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Patent punch pushes Intel down, as net income tumbles 41%, data centre chip sales fall 20%

CEO blames "cloud inventory digestion" and a patent loss.

Intel's data centre sales slumped 20% on-year in Q1, sending its share price falling. The company blamed "cloud inventory digestion" as it reported first year revenue of $19.7 billion, down 1%. Net income was down 41% to $3.4 billion for the quarter, in the first earnings call under new CEO Pat Gelsinger -- welcome to the hot seat, Pat.

Gelsinger said he expected server chip sales to pick up on the recent launch of Intel's Ice Lake line (launched April 2021) and on a more flexible approach to chip provision -- as it pivots to offering foundry capacity to customers.

Pressed by analysts on what made Intel think there would be a rebound -- and that this was not part of a fundamental decline as cloud providers swapped to AMD and their own chips, Gelsinger said: "We work intimately with these customers, right? Our people are in their environments, we are working supply chains, we are building forecasts with them, we know what their inventory levels are. These are very intimate relationships."

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He added: "We are also going to be co-designing, co-innovating and bringing new capabilities for them to optimize solutions for their markets as well. We're going to be aggressive in the data center and cloud business going forward...we are going to fight for every socket in the market. This is an area that is core to our business.

"We have just delivered a great new product for it. We are going to be using our system design, our validation, our software assets, our customer relationships, our supply chain, everything that we can to bring value to our customers. They are looking for us, building on that 100 million install base of servers that we have now. This is a great business and one that we are going to be very aggressive in bringing the best things to our customers."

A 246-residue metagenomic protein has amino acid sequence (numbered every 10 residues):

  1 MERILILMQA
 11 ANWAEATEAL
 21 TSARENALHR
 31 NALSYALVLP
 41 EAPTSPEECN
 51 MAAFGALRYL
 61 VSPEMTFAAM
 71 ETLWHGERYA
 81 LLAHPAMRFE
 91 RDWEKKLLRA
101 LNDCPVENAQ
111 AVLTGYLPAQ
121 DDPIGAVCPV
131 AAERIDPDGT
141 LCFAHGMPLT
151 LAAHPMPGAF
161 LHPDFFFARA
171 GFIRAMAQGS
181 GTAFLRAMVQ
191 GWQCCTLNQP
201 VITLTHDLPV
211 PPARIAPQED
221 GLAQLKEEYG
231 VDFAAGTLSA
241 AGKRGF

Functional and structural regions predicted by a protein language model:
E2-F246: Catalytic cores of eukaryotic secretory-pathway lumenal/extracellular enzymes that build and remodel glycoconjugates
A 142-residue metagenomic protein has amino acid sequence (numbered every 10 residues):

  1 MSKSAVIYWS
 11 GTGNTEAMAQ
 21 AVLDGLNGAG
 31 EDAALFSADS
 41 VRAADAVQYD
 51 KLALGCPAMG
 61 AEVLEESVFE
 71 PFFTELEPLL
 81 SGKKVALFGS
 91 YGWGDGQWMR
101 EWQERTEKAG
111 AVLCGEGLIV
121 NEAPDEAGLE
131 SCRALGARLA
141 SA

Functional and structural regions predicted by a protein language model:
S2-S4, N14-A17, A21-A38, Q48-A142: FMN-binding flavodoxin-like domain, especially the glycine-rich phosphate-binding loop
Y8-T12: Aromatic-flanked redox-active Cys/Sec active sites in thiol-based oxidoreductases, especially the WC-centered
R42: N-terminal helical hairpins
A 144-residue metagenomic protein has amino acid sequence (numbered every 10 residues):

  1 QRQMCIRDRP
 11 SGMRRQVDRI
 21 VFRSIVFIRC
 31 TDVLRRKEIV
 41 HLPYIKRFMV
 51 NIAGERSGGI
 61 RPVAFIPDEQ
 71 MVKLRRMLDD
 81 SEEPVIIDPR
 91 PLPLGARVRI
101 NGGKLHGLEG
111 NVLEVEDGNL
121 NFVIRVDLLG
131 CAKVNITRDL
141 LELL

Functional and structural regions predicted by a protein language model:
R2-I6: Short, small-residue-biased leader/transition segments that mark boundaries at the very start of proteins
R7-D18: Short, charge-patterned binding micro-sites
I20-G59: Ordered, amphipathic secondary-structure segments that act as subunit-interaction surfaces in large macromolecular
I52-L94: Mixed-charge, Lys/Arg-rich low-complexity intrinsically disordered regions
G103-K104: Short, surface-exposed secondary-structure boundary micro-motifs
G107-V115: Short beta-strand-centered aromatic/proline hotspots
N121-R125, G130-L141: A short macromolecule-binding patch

Large hits to margin, net income, tax rate, and EPS results all "reflected the impact of a charge related to VLSI litigation", Intel said, pointing to the decision by a federal jury in Texas in March to award $2.18 billion in damages to VLSI for patent-infringement. (Intel "strongly disagrees" with and is appealing the decision.)

It wasn't all bad news. Intel Q1 revenue exceeded January guidance by $1.1 billion on strong PC demand, with unit volumes up 38%. Intel also achieved better-than-expected revenue in Internet of Things Group (IOTG) and self-driving vehicle technology unit Mobileye, which set new revenue record in the quarter.

Intel: New leader, new strategy

On Gelsinger's first earnings call he laid out further details of Intel's new strategy under his leadership, which includes plans to make Intel's foundries available for customers' own designs, in an unusual move by the chipmaker.

"Our IDM [integrated device manufacturing] 2.0 strategy is about packaging; it’s about the process; it’s about the full set of IP that we are bringing to the table; [it's about] at-scale manufacturing." (Under Intel's IDM 2.0 plans, the company aims to become a "major provider of foundry capacity in the U.S. and Europe".)

Saying the company is already talking to 50 potential customers, Gelsinger told analysts: "We seeing enthusiasm for this idea that they can bring some of their IP and bring our IP to the table, and in particular some of the cloud customers have been very excited about that ability to say, 'hey, I can take some of my cool ideas and be better optimized' and include things like x86 cores to have a more optimized solution for their market requirements. This is compelling for them."

Supply chain pressures continue

The unprecedented demand for semiconductors has stressed supply chains across the industry, Gelsinger pointed out. (Jaguar Land Rover this week temporarily shut down production at two of its main UK factories because of a shortage of computer chips), saying: "We have doubled our internal wafer capacity the last few years, but the industry is now challenged by a shortage of foundry capacity, substrates and components.

"We expect it will take a couple of years for the ecosystem to make the significant investments to address these shortages... IDM 2.0 utilizes our internal factory network to reliably deliver leadership products and provide the industry another source of foundry capacity through our new Intel foundry services. Leveraging our IDM advantage, we are working aggressively across our global supply chain to solve substrate shortages to satisfy our customer’s surging demand and gain market share."

See also: AMD’s $35b Xilinx takeover wins shareholder approval